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Summary: There were among the Gentiles wise philosophers who considered the Gospel foolishness; and although the apostle, with tongue in cheek, had called the Gospel ministry the foolishness of preaching, and the foolishness of God, and even though he had . . .

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September 1, 2012

Lessons on First Corinthians

By: Tom Lowe

Lesson 2.5: Christians and Wisdom

Scripture: 1 Corinthians 2.6-2.16

1 Cor 2.6-16 (KJV)

6 Howbeit we speak wisdom among them that are perfect: yet not the wisdom of this world, nor of the princes of this world, that come to nought:

7 But we speak the wisdom of God in a mystery, even the hidden wisdom, which God ordained before the world unto our glory:

8 Which none of the princes of this world knew: for had they known it, they would not have crucified the Lord of glory.

9 But as it is written, Eye hath not seen, nor ear heard, neither have entered into the heart of man, the things which God hath prepared for them that love him.

10 But God hath revealed them unto us by his Spirit: for the Spirit searcheth all things, yea, the deep things of God.

11 For what man knoweth the things of a man, save the spirit of man which is in him? even so the things of God knoweth no man, but the Spirit of God.

12 Now we have received, not the spirit of the world, but the spirit which is of God; that we might know the things that are freely given to us of God.

13 Which things also we speak, not in the words which man's wisdom teacheth, but which the Holy Ghost teacheth; comparing spiritual things with spiritual.

14 But the natural man receiveth not the things of the Spirit of God: for they are foolishness unto him: neither can he know them, because they are spiritually discerned.

15 But he that is spiritual judgeth all things, yet he himself is judged of no man.

16 For who hath known the mind of the Lord, that he may instruct him? But we have the mind of Christ.

Commentary

6 Howbeit we speak wisdom among them that are perfect: yet not the wisdom of this world, nor of the princes of this world, that come to nought:

Howbeit we speak wisdom

“Howbeit” is an archaic word that we no longer use, which means “nevertheless”. Here it is used to connect this verse with the verses that precede it, so when they are joined together we read: “…That your faith should not stand in the wisdom of men, but in the power of God; nevertheless we speak wisdom among them that are perfect: yet not the wisdom of this world, nor of the princes of this world, that come to nought:

There were among the Gentiles wise philosophers who considered the Gospel foolishness; and although the apostle, with tongue in cheek, had called the Gospel ministry the foolishness of preaching, and the foolishness of God, and even though he had decided for wise reasons, to mete it out in a plain and simple manner, without the trappings of human wisdom; nevertheless he absolves it from the charge of foolishness. He proved it was not foolishness, but wisdom, which he and his fellow ministers preached, and that it was the highest kind of wisdom, and that when the Holy Spirit went along with it there was power to change the hearts of men.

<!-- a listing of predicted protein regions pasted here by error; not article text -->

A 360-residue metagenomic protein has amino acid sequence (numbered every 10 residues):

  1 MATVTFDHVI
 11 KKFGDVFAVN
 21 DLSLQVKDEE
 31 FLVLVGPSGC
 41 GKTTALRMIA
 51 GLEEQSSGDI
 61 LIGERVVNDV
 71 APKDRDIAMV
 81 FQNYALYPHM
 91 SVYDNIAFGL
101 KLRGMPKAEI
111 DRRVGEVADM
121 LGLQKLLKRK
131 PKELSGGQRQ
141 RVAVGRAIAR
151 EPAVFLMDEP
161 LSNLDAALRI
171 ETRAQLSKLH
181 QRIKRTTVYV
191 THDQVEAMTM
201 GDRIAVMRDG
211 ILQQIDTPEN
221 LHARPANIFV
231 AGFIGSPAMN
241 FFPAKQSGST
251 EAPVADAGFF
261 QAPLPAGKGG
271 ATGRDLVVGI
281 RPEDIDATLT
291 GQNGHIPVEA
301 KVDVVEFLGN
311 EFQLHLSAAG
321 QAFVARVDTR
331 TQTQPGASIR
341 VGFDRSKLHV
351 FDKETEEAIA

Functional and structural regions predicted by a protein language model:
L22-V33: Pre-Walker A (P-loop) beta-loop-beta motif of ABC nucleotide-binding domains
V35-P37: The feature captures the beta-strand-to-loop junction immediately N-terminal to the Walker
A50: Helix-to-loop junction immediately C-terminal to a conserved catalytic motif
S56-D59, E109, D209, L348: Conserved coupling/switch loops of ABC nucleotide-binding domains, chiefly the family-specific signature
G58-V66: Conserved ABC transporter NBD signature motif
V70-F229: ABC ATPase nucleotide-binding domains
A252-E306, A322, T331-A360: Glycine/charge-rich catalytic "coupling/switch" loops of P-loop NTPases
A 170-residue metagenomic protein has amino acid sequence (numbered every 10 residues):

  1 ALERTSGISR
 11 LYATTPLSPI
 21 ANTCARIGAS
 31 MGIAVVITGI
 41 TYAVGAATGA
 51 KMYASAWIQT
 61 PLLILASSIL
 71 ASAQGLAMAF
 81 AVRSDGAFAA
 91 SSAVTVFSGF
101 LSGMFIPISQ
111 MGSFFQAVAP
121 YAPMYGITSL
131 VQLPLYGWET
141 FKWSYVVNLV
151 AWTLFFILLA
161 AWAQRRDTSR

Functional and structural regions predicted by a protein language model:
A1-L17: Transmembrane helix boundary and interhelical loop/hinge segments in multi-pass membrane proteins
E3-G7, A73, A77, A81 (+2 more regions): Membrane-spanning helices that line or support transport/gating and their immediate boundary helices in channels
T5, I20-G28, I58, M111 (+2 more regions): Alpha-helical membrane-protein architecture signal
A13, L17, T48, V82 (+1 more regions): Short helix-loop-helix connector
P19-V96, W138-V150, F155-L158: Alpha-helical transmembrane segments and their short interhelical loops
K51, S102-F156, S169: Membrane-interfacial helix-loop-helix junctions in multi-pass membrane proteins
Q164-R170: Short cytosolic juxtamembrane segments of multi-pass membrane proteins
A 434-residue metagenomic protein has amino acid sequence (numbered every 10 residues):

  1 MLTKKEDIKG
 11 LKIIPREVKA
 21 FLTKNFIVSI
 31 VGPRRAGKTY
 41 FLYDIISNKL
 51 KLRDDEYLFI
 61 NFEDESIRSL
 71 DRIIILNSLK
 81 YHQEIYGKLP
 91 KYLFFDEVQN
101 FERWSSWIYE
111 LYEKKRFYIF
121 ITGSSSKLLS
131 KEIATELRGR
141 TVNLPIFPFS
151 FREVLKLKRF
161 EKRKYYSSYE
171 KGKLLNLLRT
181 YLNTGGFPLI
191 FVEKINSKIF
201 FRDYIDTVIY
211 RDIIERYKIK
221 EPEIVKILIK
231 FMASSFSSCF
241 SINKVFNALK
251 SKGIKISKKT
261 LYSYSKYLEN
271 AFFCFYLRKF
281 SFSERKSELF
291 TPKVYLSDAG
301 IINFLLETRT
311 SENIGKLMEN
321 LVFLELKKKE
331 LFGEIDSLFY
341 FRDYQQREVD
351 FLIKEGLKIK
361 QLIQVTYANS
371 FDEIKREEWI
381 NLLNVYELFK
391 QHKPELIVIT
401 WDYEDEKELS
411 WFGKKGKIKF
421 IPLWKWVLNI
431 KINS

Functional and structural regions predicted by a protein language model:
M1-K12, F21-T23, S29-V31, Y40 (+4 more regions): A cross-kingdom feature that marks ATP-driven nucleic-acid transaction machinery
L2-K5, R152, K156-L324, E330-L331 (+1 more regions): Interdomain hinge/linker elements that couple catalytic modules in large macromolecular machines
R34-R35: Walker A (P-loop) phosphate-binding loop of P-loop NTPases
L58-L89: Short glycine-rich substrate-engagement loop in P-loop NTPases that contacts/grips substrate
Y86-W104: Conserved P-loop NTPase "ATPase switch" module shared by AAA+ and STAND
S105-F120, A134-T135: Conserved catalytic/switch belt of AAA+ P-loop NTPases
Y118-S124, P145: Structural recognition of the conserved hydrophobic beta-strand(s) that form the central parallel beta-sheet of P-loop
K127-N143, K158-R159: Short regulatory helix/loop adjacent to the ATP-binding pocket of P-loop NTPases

among or with

them that are perfect:

Who are “them that are perfect”? They are adults with good sense and maturity, as opposed to babes and children; they are men and women who have their understandings enlightened by the spirit of wisdom and revelation; who can tell the difference between divine and human wisdom; and who are perfect in a comparative sense, having more spiritual knowledge and understanding than others. However, there is no one, past, present or waiting to be born, that are absolutely perfect in the knowledge they own; and those that know the most only know part of what can be known. Now, it is to such as these that the Gospel appears to be the highest wisdom. But we should not think that the apostle and the other Gospel ministers preached the more awe-inspiring precepts of the faith to a select set of persons that had more judgment and a better understanding of things than others; because, if this was the apostle's meaning, he might be thought to allude to a custom among the Jews, to deliver the inspiring things of the law, only to persons with such and such qualifications. Therefore, they did not permit anyone under the age of thirty to read the first chapter of Genesis and the visions of Ezekiel until thirty years of age; and they took from the Pythagoreans their notion of declaring their mysteries only to the “teleioi”, which is the word used here for "perfect ones." But, that is not what the apostle means, because he preached the Gospel to the “perfect ones,” and to everyone that had the least degree of spiritual knowledge, because the Gospel itself was wisdom.

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